After a four-year break, Mark Oliver “E” Everett returns with his, well, most deconstructed album yet, The Deconstruction. Known as the frontman of indie rock outfit, Eels, E announced the project’s indefinite hiatus back in 2014, in the wake of The Cautionary Tales of Mark Oliver Everett. Returning with an album that in more than one sense of the word really feels like a concept album, then, stands as a testament to the impact those four years away from producing and touring music had on the singer-songwriter. At 54, Everett fathered a child, got divorced and took some time to reflect on his earlier life. Writing on his parents’ death and sister’s suicide, and his newborn son, Everett weaves together an extensively diverse 15-song track list. “The reconstruction will begin/Only when there’s nothing left,” sings Everett on the title track, “The Deconstruction”—reflecting the introspective aspect of the storytelling on this album. It seems as though Everett really did have to break everything down in order to rebuild and come back to recording his music. And as this album proves, the renovations have yielded a fairly solid foundation.
E has been known to write incredibly intimate, personal lyrics and the material on The Deconstruction is no different. If anything, the lyrics on this album are more emotionally intense than past Eels releases. But the music and instrumentation, on the other hand, vacillates between acoustic numbers and more substantial electric guitar, drum machine-backed tracks almost at leisure. The guitar overdrive and pronounced rhythm of “Bone Dry” slowly drift into the more expansive instrumental track, “The Quandary,” in which E attempts to fill some space with rather some tame guitar work.
The lyrics of the song “Premonition” are particularly moving, as is the lounge-style of “Rusty Pipes”—both songs feature images of E suffering from insomnia, amidst a flurry of poetic lyricism. At this point in the album, E really seems settled in his more moody, sensitive style of songwriting. On the song “Today Is The Day,” however, E pairs lyrics about liberation via personal change with livelier major scale rock backing.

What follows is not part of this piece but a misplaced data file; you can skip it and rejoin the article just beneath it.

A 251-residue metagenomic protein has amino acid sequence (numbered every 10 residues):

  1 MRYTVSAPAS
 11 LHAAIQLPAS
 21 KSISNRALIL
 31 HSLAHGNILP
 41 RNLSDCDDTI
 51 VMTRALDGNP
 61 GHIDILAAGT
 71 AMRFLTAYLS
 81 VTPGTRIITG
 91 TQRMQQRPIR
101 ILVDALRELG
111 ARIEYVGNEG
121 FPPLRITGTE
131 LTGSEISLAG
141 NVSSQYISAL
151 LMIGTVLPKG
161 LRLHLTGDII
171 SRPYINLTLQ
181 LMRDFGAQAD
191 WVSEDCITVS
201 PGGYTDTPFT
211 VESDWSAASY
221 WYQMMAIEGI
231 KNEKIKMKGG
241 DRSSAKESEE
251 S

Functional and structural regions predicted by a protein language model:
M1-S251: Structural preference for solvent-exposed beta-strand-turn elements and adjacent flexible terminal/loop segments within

A faint glimmer of hope amidst a shroud of darkness, “Today Is The Day,” is a standout track. The optimism gleaned from this track transitions nicely into the vintage TV show feel of “Sweet Scorched Earth”—a track about love’s permanence, delivered by a heavy-hearted E. “Sweet Scorched Earth” plays like the emotional centerpiece of the record, complete with gorgeous strings and what seems to be the sheet music of a love song from a Broadway musical. “Be Hurt” has more of a groove to it, in light of the spite in E’s lyrics. The chorus line “Be hurt, the world can take it/And so can you” pretty much sums it up, but then E turns things around with the nurturing ending line, “I’m not gonna let it destroy you.”
In all, The Deconstruction plays like a proud return to the professional music ecosystem for Mr. E. Full of sharp turns, 180s, layered instrumentation and powerful lyrics, Eels new album is a slight departure from their earlier work, but certainly follows in the same vein as E’s 2014 work. Taking his band back on the road, “The World’s Number One Entertainers” will be playing a summer tour through North America and Europe.